Most of us take the ability to practice parkour against a relatively stable political background for granted. Though space is often contested in dense urban areas, and training perceived to be damaging to the built environment can be discouraged by authorities, we can freely train with the aim of crossing boundaries. Those boundaries can be as much mental, challenges in the mind, as they are physical, the literal boundaries of walls and obstacles.

For the population of the Gaza Strip, in Palestine, life effectively exists in one large prison. Hemmed in by Israeli walls and military blockades, 1.6 million Gazans exist in an area just 40 x 10km, making it the most densely populated place on the planet. Most Gazans cannot leave, nor are they permitted by Israel’s border authorities to import much of what they need to live. The smuggling economy thrives, as tunnels between Gaza and Egypt churn out everything from cigarettes to petrol to i-pads.

The psychological impact of this restriction on freedom of movement cannot be underestimated. My own views on the situation, after three years living and working with Palestinians, are clear. However, this is not the place to discuss politics. Instead, I wish simply to draw attention to the way that a group of young men in Gaza have turned to parkour as a way to express themselves, keep fit, and find their own sense of freedom despite the political restrictions which constrain them daily.

The Gaza Parkour Team drew some attention late last year when the New York Times ran a feature on them. The group of around 25 traceurs train in the Khan Younis refugee camp. Despite the dilapidated state of their surroundings, militia activity, high unemployment and numerous other social problems, these young men have found an outlet for their minds as much as for their bodies through the discipline of parkour.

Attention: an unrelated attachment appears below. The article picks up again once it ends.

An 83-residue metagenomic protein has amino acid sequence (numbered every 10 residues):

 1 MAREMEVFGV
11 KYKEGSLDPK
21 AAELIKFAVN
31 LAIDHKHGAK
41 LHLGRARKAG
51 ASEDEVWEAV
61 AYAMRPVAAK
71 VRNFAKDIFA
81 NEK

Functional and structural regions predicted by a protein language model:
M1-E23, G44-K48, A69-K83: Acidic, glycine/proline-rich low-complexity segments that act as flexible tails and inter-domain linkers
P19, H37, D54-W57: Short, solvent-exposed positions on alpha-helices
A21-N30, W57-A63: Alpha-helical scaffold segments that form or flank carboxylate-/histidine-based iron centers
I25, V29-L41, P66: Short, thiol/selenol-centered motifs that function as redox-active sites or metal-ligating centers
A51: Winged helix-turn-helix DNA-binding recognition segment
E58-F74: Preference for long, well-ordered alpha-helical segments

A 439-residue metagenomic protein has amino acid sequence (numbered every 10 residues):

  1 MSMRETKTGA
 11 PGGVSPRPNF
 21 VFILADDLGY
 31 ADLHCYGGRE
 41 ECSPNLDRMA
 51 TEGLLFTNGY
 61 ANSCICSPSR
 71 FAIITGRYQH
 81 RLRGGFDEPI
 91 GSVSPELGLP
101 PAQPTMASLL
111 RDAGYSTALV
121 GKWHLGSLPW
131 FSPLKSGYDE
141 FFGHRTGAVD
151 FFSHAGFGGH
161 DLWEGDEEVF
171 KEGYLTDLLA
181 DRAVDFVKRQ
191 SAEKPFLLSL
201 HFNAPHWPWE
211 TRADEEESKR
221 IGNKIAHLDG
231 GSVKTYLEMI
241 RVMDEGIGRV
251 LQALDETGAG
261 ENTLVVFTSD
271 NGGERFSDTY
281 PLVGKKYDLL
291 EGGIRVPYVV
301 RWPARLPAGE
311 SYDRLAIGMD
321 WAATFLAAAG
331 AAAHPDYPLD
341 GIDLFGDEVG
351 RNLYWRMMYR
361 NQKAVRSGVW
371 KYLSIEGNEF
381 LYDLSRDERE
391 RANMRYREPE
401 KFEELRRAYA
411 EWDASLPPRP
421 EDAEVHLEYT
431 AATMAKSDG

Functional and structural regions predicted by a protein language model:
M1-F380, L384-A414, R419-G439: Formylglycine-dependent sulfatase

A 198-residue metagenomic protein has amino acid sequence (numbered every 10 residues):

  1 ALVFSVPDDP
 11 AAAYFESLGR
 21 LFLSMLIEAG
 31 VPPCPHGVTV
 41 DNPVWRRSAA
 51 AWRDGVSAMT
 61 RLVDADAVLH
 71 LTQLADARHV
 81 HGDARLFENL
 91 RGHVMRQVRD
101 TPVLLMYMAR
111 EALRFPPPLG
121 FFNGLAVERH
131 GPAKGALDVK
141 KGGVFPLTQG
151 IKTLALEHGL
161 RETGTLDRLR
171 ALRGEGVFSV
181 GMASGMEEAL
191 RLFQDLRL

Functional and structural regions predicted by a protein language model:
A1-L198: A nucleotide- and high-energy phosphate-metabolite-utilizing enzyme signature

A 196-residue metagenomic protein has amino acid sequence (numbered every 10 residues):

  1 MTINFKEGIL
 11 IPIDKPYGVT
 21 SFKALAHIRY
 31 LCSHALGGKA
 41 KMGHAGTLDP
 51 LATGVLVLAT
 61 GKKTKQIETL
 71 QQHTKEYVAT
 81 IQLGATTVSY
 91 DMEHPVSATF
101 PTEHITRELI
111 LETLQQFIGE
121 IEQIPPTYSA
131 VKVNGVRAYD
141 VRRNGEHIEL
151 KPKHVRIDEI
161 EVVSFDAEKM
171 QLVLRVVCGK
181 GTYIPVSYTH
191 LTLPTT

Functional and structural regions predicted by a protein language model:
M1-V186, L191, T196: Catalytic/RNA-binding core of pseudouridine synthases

Qatari news channel Al Jazeera produced an excellent documentary on the team and their experiences, which can be seen at: http://www.gaza-parkour.com/. The footage conveys the sense of what the environment is like in Gaza (and contains some nice Arabic hip-hop beats as well). It is subtitled in English.

The story of the Gaza Parkour Team reminds us that for many people freedom of movement is not a given. A key principle or aim of parkour is the movement between two places in the fastest, most efficient and direct way. This is commonly noted, but it rests on the underlying requirement of being able to move freely. This is rarely recognised precisely because it is a given for most of us.

Practicing parkour in the Gaza Strip is not going to ease Israel’s blockade of 1.6 million people in the territory. But for a handful of them, the essence of parkour – l’art du deplacement – takes on an additional significance given the politically-imposed restrictions on their freedom. Their activity and spirit in those circumstances is an inspiration to those of us training in more politically stable locations around the world.

To anyone from the Gaza Team reading: Allah y3tekum al 3fiya ya shabaab!